The Aryan Nations Worldwide, a white extremist group camped on the edge of metro Atlanta, is a new entry on the Southern Poverty Law Center's annual "Hate Map."
Here's a primer about the group:
They are based in Villa Rica, but have roots in Louisiana.
Carla Hill, a researcher for The Anti-Defamation League's Center on Extremism, said the group is made up of remnants of a defunct Aryan Nations cell in Louisiana , although some members have long Georgia ties.
They espouse a racist and arch-conservative vision of Christianity called "Christian Identity."
Originally popular with the Ku Klux Klan but widely adopted by other white power groups, the Christian Identity movement believes white Europeans are the "lost tribes" of Israel and God's true chosen people. It also teaches that other races are inferior or even subhuman.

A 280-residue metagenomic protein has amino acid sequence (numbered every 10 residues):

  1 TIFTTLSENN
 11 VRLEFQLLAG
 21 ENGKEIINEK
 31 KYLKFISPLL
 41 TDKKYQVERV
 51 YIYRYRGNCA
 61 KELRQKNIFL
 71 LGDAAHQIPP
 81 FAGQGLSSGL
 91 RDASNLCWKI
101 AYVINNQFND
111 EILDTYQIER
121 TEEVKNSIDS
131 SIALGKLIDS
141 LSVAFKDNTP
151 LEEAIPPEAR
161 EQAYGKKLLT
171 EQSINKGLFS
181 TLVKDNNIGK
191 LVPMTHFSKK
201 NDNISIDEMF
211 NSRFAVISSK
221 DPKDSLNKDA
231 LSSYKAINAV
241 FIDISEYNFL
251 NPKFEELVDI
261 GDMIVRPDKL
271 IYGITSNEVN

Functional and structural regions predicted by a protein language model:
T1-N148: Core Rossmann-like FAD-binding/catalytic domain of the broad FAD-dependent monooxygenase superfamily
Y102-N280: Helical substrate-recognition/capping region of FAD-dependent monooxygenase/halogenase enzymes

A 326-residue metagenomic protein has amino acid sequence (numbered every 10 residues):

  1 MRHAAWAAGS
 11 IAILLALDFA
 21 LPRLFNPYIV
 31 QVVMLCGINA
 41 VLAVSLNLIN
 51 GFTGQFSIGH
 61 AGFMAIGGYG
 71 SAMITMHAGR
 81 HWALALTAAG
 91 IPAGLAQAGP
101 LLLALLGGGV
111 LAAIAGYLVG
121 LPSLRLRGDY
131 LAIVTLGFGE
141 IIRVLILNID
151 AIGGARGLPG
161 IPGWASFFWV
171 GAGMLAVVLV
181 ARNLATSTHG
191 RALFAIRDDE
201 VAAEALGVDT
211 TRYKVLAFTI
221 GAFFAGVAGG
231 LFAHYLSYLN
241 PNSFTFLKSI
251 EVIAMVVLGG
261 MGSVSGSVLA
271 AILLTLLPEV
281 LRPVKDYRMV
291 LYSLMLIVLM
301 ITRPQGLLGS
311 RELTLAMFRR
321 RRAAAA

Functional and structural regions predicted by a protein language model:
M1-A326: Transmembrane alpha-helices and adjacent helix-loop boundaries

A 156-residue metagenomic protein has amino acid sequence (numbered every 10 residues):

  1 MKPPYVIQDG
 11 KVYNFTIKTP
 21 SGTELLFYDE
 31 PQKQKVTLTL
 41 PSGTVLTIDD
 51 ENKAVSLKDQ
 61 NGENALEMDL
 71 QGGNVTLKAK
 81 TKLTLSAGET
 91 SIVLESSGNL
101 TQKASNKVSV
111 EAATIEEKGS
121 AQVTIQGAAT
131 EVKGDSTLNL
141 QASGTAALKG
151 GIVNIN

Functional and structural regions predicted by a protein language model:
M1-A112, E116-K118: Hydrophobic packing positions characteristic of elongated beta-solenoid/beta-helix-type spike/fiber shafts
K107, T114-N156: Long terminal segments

They were part of a coalition of racist groups that held a rally in Rome in April.
The rally, organized by the National Socialist Movement , was one of the largest white extremist events of the year, with more than 100 participants representing the KKK, neo-Nazis, skinheads and others.
The group is small.
Hill estimates the Villa Rica group has a handful of members but is "extremely anti-Semitic and racist." The chief deputy of Carroll County said he wasn't even aware they existed in his jurisdiction .
What they have to say is pretty far out there.
A member of the group, who wouldn't give his name, claimed the Pulse nightclub massacre in Orlando was "the Lord's work." He also said the group wants to reintroduce racial segregation and stop women from "competing" with men in the workplace.